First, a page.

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Brubeck to say goodbye to Utah

Health issues will make this the jazz pianist’s last show

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The Dave Brubeck Quartet will play in upcoming fund-raising concert to benefit the GAM Foundation.

The Dave Brubeck Quartet will play in upcoming fund-raising concert to benefit the GAM Foundation.

Stew Milne, Associated Press

Jazz legend Dave Brubeck is loved and respected around the world — and especially here in Salt Lake City.

So it is somewhat bittersweet to welcome him for his last Utah performance. "I think this is the sixth time that Dave's been here," said GAM Foundation producer and co-founder Gordon Hanks. "Unfortunately, this will be the last time we'll ever be able to have Dave in Salt Lake, because of health reasons and for travel considerations, and of course, the altitude's a bit of a problem. It's difficult for him to really come to Salt Lake again. This is it."

Hanks said that the 86-year-old pianist is considered one of the five most influential jazz musicians who has ever lived. With all the respect and weight his name carries, the Dave Brubeck Quartet was the perfect choice for a fund-raising concert to benefit the GAM Foundation, so that it can continue sponsoring the annual 10-concert JazzSLC series at the same artistic level it's achieved over the past 14 years.

The event will be hosted by the Merit Medical Systems through its outreach program, which recognizes the GAM Foundation's educational component. Many of the artists who come in for the concert series also teach workshops for students, with 350 tickets per concert donated to students in some 45 local schools and universities.

In fact, it is the educational component that may have persuaded Brubeck to make this final visit. "Dave and I, over the last 12 years, have developed this mutual respect for both of our goals as far as jazz education and exposing young people to this incredible art form," said Hanks. "Dave has the Brubeck Institute at the University of Pacific (in Stockton, Calif.), which is one of his great legacies, and we've had a wonderful relationship, in that they've always felt strongly that what we are doing is very important as far as young people and exposing them to this great art."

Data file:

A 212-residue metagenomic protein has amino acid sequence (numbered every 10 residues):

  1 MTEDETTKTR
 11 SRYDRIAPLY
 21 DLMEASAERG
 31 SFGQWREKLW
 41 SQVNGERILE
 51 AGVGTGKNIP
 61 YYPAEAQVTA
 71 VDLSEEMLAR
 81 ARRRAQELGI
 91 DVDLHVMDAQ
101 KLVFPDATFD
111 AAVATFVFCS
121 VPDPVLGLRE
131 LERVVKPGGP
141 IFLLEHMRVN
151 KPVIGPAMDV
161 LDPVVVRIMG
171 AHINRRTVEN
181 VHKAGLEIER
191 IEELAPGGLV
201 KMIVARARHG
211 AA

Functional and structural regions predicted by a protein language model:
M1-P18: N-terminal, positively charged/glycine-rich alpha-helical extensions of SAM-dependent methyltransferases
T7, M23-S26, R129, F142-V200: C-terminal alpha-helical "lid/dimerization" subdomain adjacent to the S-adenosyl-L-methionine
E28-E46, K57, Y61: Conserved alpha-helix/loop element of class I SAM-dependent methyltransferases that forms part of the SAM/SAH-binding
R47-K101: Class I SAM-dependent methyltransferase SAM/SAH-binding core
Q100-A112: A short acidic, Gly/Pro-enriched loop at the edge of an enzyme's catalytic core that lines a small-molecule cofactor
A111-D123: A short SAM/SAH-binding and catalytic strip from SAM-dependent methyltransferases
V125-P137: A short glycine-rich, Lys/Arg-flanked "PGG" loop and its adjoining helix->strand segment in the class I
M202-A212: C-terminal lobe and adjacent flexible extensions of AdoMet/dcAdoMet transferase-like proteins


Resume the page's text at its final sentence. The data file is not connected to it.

In addition to bringing in the artists and donating tickets, Hanks said the GAM Foundation tries to create a musically intimate setting that puts the focus on the performer and is wholesome enough for jazz fans of any age.

The Brubeck concert, said Hanks, is not only a fund-raiser but also a capstone for an exciting 2007-08 concert series. "We have a sensational mix of multi-Grammy Award-winning artists who represent the very best in all genres of jazz."

Award-winning singers Dianne Reeves and Tierney Sutton will be vocal highlights. Father-son guitar duo John and Bucky Pizzarelli played the season opener. And violinist Regina Carte was one of 20 people this year to receive the MacArthur Genius Grant.

Two of the concerts will feature Brazilian music: Katia Moraes and Sambaguru, and "The Music of Antonio Carlos Jobim." The Jobim concert, said Hanks, will feature flutist Holly Hoffman, drummer Jeff Hamilton, guitarist Mike Wofford and bassist Christof Luty, plus 16 strings from the Utah Symphony, and Brazilian guitar and percussion.

"We also have special artists for the first time performing for the JazzSLC," said Hanks. "We have the modern hop, funk and soul jazz saxophonist Javon Jackson, with Dr. Lonnie Smith on the Hammond B3. We have Downbeat's Jazz Artist of the Year Brad Mehldau. And we have trumpeter Jon Faddis, who is often compared to the legendary Dizzy Gillespie, and three-time-Grammy nominee vibraphonist Stefon Harris, with an avant-garde approach to jazz."

If you go . . .

What: Dave Brubeck

Where: Abravanel Hall, 123 S. West Temple

When: Tuesday, 7 p.m.

How much: $20-$45; $75 (includes post-concert reception)

Phone: 278-0411


E-mail: rcline@desnews.com